I have. Despite my efforts to employ some sort of system to remind me where I’ve filed or stored things, it happens so often that choosing which story to tell is almost as overwhelming as having to put my hands on a mislaid piece of paper. But perhaps most frustrating of all for me are the times (note the use of the plural there) when I’ve hidden away gifts to give and can’t remember where my hiding places are -- or worse forget altogether that there are gifts squirreled away in clever spots out of sight just waiting to make somebody’s day.
But what if there was a gift that had been hidden away that was so valuable you would do anything to possess it? And what if you had the opportunity to purchase it and in doing so make such great gain that the cost to you wouldn’t even be worthy counting against the great value of the treasure?
Jesus has been using many agricultural illustrations during this time of his ministry. Not long before he pointed out that a “tree is known by its fruit.” (Matthew 12:33), and then this chapter of Kingdom Parables begins with the story of the sower of the seeds. The comparison between the heart of good soil that is ready to receive the seed of faith from the Sower (God) and the hearts hardened or distracted or given over to Satan, seed that will never bear fruit, teaches unmistakably that faith grows according to the condition of the heart, and the heart is made able to bear fruit according to God’s good pleasure.
In our parable, the man who buys the field does so knowing that there is a great treasure beneath the layers of soil, waiting to be discovered and claimed. How does he know this? Because the Sower has planted faith in his heart, he also has eyes to see what is not obvious to the rest of the world. “Unless one is born again, he cannot see the kingdom of God.” (John 3:3) For non-believers, being able to “see” the treasure buried in that plain-looking field is as absurd as a landlubber “seeing” the fish darting around below the surface of the water. The non-believer would walk right on by that field and never consider that there is anything worth the cost of purchasing it.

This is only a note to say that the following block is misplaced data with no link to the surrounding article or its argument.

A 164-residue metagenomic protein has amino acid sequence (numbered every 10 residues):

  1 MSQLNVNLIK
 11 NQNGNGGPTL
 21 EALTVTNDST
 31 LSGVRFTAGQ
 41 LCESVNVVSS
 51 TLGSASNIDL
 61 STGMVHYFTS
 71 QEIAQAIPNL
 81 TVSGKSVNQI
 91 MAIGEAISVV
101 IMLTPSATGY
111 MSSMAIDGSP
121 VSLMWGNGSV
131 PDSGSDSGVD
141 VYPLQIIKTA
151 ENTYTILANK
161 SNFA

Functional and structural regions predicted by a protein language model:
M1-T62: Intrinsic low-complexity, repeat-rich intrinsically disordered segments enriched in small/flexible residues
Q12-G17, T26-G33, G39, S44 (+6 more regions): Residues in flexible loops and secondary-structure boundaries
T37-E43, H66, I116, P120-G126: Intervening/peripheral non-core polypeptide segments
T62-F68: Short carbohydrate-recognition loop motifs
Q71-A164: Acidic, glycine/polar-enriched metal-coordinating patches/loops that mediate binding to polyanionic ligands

But for the believer, of whom Jesus has said, “I thank you, Father, Lord of heaven and earth, that you have hidden these things from the wise and understanding and revealed them to little children; yes, Father, for such was your gracious will” (Matthew 11:25-26), yes, the believer, who has experienced the new birth and has been given faith to see the kingdom and to know its worth, nothing will stop him from acquiring that land. Nothing! He knows that no sacrifice is too great, because the prize won is the greatest prize of all, the kingdom of heaven. In fact, see what it says in the parable: “in his joy, he goes and sells all that he has.” There is no joy on this earth like the joy that comes from forgiveness of sins, redemption through salvation, and the hope of the resurrection!
All I once held dear, built my life upon
All this world reveres, and wars to own